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    @Leushenko: Are you claiming that e() is better than selfDocumentingMethodName()?
    – JacquesB
    Commented Oct 1, 2015 at 19:37
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    @JacquesB maybe not in all contexts (like a global name). But for tightly-scoped things? Almost certainly. Definitely more often than the conventional wisdom says. Commented Oct 1, 2015 at 22:26
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    @Leushenko: I have a hard time imagining a context were a single letter function name is better than a more descriptive name. But I guess this is pure opinion.
    – JacquesB
    Commented Oct 5, 2015 at 11:02
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    @MilesRout: The example is actually for e() versus a self documenting method name. Can you explain in which context it is an improvement to use single-letter method names rather than descriptive method names?
    – JacquesB
    Commented Oct 7, 2015 at 10:01

Regex is like lego pieces. At first glance, you see some differently shaped plastic parts that can be joined. You might think there would not be too many possible different things you can shape but then you see the amazing things other people do and you just wonder how an amazing toy it is.

Regex is like lego pieces. There are few arguments that can be used but chaining them in different forms will form millions of different regex patterns which can be used for many complicated tasks.

People rarely used regex parameters alone. Many languages offers you functions to check the length of a string or split the numeric parts out of it. You can use string functions to slice texts and reform them. The power of regex is noticed when you use complex forms to do very specific complex tasks.

You can found tens of thousands of regex questions on SO and they rarely marked as duplicate. This alone shows the possible unique use-cases which are very different from each other.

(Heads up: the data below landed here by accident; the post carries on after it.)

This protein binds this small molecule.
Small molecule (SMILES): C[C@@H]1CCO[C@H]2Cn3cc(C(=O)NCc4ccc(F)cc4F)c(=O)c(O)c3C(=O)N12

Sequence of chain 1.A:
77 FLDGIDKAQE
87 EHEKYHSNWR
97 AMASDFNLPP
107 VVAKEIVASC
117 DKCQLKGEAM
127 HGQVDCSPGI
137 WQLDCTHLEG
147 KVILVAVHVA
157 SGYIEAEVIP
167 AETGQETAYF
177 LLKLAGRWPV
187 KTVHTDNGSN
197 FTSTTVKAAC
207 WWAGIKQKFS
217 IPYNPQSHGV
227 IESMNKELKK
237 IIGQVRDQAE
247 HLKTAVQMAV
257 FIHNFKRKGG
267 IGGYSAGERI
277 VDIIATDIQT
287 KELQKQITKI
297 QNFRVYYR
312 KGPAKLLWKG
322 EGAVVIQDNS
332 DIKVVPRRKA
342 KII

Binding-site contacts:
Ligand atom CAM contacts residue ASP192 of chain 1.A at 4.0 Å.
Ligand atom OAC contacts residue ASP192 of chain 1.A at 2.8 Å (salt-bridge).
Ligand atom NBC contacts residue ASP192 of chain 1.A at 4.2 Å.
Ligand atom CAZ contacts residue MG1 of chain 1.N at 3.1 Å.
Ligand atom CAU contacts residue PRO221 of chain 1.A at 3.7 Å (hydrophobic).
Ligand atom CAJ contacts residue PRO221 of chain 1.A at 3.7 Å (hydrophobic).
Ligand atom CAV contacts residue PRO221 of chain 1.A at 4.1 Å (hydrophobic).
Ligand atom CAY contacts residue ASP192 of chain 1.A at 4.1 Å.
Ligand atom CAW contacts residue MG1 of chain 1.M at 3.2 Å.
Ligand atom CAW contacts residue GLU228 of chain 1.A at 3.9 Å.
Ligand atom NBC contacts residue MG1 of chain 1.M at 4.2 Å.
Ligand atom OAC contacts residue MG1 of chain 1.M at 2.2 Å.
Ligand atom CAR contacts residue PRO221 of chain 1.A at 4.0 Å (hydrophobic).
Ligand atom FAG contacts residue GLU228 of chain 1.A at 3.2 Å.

And it is not easy to offer pre-defined methods to handle this much different unique tasks. You have string functions for those kind of tasks, but if those functions are not enough for your specifix task, then it is time to use regex


I recognize this is a problem of practise rather than potency. The problem usually arises when regular expressions are directly implemented, instead of assuming a composite nature. Similarly, a good programmer will decompose the functions of his program into concise methods.

For example, a regex string for an URL could be reduced from approximately:

UriRe = [scheme][hier-part][query][fragment]


UriRe = UriSchemeRe + UriHierRe + "(/?|/" + UriQueryRe + UriFragRe + ")"
UriSchemeRe = [scheme]
UriHierRe = [hier-part]
UriQueryRe = [query]
UriFragRe = [fragment]

Regular expressions are nifty things, but they are prone to abuse by those who turn absorbed in their apparent complexity. The resulting expressions are rhetoric, absent of a long-term value.

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    Unfortunately most programming languages don't include functionality that helps with composing regexes and the way group capture works isn't very friendly to composition either. Commented Sep 30, 2015 at 11:35
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    Other languages need to catch up to Perl 5 in their "perl compatible regular expression" support. Subexpressions are not the same as simply concatenating strings of regex specification. Captures should be named, not relying on implicit numbering.